Thursday, March 3, 2016

Countdown to Spoon Knife: from "My Mother GLaDOS"

This month, Autonomous Press releases three new titles, including the first volume of The Spoon Knife Anthology.

Pre-orders are now open online, but if you'd like to get a sneak peek at Spoon Knife before you order, stay tuned.  We'll be running excerpts from works in the anthology from now until the release date.

Today's excerpt is from "My Mother GLaDOS," by Dani Alexis Ryskamp.


You come from a long line of people who really loved cake.

“Cake,” of course, is a euphemism for sex.  Straight sex.  The kind of sex that is always implied, never stated; the kind of sex one assumes happens in marriages but tastefully omits to mention.  Good-girl sex.  Lie back and think of England, where cake is served alongside afternoon tea.

In 1690, your great-great-great-great-great-great-great grandfather, Harold Kennedy, disowns your great-great-great-great-great-great grandfather, Harold Kennedy, depriving the latter of several thousand acres of southwest Ohio in addition to the usual emotional connections one associates with family.  Three hundred years later, the remaining records only mention that the disowning had to do with Harold Junior’s conversion from Presbyterianism to Methodism.  You’re in graduate school before you learn that “Methodism” is a euphemism for “enjoying too much cake with the wrong people.” 

It might even be a euphemism for “enjoying cake with your own team,” as it were.  You can’t tell.  The familial euphemisms for non-bakery-approved relationships are even more dense and confusing than the euphemisms for vanilla cake.

In 1901 or thereabouts, your great-great-grandmother’s sister, “Aunt Marie,” scandalizes the society pages of the Urbana, Ohio newspaper by declining to have her impending marriage memorialized in them.  Instead, she runs away to Florida for her nuptials.  Ninety years later, your great-grandmother is still heavily implying that Aunt Marie ate her cake and had it too.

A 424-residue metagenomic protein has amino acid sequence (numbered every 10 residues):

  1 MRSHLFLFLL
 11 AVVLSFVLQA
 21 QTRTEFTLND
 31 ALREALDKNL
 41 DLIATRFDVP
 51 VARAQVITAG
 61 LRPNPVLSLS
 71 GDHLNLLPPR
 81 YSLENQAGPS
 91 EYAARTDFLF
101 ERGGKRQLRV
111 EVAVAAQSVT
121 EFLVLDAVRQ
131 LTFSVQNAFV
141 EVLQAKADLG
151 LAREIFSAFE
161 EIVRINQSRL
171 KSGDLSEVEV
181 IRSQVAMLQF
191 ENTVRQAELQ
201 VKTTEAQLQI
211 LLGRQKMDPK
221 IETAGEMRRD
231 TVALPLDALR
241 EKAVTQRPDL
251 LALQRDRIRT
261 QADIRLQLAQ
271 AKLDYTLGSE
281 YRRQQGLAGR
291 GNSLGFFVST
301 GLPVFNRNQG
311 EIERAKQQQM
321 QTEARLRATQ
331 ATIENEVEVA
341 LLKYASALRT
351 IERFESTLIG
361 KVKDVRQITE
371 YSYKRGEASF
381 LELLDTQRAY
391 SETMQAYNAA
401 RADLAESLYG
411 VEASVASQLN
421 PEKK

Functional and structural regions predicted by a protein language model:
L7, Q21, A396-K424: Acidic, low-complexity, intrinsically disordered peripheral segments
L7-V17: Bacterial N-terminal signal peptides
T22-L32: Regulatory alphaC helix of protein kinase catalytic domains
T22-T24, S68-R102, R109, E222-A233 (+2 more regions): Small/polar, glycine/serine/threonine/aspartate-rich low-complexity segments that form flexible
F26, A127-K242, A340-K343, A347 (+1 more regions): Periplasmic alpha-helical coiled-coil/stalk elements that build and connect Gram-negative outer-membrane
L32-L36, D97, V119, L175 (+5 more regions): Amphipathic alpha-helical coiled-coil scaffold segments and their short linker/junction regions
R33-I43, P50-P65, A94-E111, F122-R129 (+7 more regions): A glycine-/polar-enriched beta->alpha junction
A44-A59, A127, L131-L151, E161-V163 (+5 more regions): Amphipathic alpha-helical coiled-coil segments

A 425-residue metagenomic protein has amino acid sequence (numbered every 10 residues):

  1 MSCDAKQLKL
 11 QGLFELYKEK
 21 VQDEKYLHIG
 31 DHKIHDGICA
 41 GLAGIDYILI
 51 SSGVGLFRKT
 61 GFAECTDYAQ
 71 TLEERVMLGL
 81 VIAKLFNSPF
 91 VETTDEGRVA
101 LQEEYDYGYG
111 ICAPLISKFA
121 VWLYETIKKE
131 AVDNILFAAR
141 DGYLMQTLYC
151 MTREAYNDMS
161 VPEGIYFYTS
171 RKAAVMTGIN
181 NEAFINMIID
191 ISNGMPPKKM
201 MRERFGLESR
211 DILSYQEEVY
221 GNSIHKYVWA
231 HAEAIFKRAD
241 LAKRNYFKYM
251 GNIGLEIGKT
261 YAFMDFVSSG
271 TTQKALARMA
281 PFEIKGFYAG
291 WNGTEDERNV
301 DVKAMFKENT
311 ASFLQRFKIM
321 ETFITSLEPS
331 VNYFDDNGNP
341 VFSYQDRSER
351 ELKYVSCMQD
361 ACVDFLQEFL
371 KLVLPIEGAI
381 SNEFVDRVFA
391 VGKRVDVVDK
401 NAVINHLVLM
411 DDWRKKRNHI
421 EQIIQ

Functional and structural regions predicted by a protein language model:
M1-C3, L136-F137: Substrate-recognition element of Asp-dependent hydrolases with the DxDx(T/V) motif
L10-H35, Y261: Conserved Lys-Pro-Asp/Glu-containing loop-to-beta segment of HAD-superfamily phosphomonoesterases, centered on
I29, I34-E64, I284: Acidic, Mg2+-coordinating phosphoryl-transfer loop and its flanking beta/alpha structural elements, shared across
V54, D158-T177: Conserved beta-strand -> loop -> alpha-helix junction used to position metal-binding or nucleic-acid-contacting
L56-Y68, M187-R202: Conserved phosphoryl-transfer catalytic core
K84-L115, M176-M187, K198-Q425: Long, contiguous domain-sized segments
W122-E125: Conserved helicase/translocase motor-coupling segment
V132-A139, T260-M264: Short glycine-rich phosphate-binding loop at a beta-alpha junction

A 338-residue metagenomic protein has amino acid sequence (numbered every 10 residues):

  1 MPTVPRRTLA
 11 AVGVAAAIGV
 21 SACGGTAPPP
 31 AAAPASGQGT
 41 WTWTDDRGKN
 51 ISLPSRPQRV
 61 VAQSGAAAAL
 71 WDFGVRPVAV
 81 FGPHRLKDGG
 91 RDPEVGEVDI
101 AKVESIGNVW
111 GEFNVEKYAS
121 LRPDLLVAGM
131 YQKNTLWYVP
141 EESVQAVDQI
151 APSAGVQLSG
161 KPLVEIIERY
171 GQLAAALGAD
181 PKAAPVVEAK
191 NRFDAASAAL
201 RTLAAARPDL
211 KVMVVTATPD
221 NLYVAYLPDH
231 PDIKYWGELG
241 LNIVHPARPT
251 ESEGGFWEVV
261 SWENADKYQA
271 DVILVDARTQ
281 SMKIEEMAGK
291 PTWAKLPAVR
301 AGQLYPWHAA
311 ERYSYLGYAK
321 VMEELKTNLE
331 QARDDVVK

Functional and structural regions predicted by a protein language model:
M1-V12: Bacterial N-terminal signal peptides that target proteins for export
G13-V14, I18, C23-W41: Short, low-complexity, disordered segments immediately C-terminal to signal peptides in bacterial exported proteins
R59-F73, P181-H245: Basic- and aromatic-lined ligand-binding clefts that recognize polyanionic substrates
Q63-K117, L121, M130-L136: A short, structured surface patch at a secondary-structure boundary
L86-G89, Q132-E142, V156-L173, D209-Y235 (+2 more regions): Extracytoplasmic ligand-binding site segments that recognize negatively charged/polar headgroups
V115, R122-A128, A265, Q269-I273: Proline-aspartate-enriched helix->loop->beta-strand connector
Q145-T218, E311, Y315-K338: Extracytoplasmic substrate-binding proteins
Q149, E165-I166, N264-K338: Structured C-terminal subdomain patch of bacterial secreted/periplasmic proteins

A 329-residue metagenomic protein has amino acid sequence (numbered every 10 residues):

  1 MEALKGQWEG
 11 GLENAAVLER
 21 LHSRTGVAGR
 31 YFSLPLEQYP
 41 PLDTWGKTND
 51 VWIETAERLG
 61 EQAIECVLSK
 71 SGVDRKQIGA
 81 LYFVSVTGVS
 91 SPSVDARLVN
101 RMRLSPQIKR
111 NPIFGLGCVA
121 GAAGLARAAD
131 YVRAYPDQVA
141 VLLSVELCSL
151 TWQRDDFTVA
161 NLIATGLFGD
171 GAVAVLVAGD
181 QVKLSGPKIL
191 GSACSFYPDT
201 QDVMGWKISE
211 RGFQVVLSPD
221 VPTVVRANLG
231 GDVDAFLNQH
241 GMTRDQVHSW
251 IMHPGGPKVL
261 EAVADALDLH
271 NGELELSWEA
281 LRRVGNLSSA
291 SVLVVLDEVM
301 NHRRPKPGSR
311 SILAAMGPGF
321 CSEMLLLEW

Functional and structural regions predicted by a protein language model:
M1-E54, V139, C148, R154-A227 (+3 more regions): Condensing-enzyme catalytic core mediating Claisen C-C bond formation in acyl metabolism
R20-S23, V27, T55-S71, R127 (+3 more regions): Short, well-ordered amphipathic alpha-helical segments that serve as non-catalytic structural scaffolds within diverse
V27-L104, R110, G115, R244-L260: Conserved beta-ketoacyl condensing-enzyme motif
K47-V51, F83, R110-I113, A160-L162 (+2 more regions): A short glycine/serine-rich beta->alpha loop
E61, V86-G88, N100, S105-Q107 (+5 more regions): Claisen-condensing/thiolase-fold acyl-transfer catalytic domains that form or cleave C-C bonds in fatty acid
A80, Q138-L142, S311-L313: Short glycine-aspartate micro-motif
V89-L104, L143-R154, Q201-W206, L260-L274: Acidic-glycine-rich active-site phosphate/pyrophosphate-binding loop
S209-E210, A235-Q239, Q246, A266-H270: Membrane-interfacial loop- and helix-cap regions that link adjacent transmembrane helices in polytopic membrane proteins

How many Methodist bakeries are there in Florida?  The sketchy end to which Aunt Marie came is repeated, technicians inform you, by your great-aunt, whose decades-long friendship with the first openly gay mayor of Key West may or may not have involved cake.  If the family knows, nobody will discuss it.  “That has nothing to do with us,” your aunt announces staunchly at her funeral.  Of course it doesn’t.  Still, when he is cremated, half his ashes go to his artist partner in Florida; the other half live in your great-aunt’s house, caked in the bottom of a glass tumbler.

“I knew this bisexual thing was just a phase,” your mother says in 2005 or thereabouts.  She’s not referring to the six months you’ve spent attending Methodist college youth meetings – she doesn’t know about those.  No one does.  That has nothing to do with us.  Your mother is talking about your cousin, whose actual bona fide relationships with women were followed by an actual bona fide relationship with a man, whom she married.

Your mother’s voice oozes scorn.  You decide not to mention the Methodist youth group.  Your gaze drops to the cake lying on your plate, half-eaten.

Only after you’ve been safely married off to a straight man do you start to suspect that the cake is a lie.

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